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Structuralist thinking in the s and s, which developed as a reaction and in opposition to functionalist town planning, already incorporated key principles of this strategy. Revising planning laws and building regulations Building regulations and particularly planning laws at an urban scale will need to be revised in many areas. The complex subordination to building legislation is the reason why very few examples of forward-looking, sustainable, freestanding houses have been built.
If the development of urban building land is purely determined by the speculative interests of individual investors, more complex structures that can enter into mutual relationships with one another will not happen. It is necessary to increase the density of building in some areas in order to free up space elsewhere.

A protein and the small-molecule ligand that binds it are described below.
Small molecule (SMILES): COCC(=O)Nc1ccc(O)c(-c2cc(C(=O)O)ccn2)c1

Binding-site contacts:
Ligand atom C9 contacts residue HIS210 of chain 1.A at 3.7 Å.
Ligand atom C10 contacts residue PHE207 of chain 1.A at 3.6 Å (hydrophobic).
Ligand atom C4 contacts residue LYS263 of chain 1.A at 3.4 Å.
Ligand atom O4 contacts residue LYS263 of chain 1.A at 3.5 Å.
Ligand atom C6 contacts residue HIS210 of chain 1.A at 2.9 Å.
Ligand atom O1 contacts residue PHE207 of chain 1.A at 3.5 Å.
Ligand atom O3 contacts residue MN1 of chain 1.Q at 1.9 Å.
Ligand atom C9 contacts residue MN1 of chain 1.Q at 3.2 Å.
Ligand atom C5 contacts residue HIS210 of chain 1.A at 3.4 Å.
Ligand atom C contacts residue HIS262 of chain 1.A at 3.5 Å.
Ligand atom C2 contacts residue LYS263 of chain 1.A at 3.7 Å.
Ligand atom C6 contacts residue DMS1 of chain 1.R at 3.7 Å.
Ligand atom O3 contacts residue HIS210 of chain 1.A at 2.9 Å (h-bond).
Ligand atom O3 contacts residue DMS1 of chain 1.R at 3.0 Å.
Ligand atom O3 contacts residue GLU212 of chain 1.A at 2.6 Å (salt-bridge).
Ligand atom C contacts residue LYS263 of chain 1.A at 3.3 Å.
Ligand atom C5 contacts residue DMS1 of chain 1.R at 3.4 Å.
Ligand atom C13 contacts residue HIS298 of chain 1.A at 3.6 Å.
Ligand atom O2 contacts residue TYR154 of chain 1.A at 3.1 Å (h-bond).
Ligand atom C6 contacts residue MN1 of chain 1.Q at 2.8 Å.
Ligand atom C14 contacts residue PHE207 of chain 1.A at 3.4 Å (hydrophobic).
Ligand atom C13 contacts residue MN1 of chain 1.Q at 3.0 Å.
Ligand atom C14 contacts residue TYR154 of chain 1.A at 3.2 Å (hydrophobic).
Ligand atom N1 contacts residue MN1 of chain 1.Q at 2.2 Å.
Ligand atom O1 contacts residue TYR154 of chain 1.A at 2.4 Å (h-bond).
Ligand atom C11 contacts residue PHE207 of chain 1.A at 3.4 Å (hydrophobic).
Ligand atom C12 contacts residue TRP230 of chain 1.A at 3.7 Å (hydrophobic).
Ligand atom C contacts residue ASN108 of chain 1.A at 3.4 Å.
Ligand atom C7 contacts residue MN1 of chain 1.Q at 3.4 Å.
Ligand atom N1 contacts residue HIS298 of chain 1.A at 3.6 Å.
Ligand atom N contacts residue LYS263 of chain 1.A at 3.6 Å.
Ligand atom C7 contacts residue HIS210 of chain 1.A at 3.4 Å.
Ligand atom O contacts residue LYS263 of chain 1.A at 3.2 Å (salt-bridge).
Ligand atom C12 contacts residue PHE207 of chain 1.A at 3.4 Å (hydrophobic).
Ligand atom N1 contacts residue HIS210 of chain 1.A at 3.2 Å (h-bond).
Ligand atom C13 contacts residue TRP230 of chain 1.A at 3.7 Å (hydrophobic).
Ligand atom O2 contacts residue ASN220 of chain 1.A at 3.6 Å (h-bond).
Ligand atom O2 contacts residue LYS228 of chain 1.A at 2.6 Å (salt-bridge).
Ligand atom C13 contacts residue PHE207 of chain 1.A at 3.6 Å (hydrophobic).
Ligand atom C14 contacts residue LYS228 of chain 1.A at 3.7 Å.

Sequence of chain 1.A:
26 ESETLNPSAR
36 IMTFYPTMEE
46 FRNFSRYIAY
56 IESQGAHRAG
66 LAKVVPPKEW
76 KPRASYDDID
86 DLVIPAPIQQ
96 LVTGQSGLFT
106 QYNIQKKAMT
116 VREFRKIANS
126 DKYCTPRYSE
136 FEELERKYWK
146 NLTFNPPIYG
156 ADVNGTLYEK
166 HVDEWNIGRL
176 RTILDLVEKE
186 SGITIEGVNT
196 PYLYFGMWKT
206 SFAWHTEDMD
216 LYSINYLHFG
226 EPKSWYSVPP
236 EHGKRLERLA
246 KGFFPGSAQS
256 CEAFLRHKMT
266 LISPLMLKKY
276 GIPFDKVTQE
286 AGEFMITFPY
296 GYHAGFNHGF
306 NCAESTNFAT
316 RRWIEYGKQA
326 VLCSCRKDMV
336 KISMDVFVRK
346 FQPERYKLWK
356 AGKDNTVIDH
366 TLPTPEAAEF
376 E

In this regard, the category of high-density individual housing, for example in the form of a high-rise tower, offers great potential. Residential tower blocks were frowned upon in the s and condemned as urban mistakes. If we add the aforementioned aspects to the energy argument, the current attitude to high-rise buildings for residential purposes has to change.
Nevertheless, there are also a series of further problems that need to be resolved.
Beside the need for a different attitude to the cybernetic principles of natural ventilation, this will also entail changes to the typology of the high-rise. The old principles — optimising the surface area with respect to the volume — have become obsolete. Outlook The picture of the Black Forest farmhouse sketched earlier shows that highly complex cybernetic structures can be realised.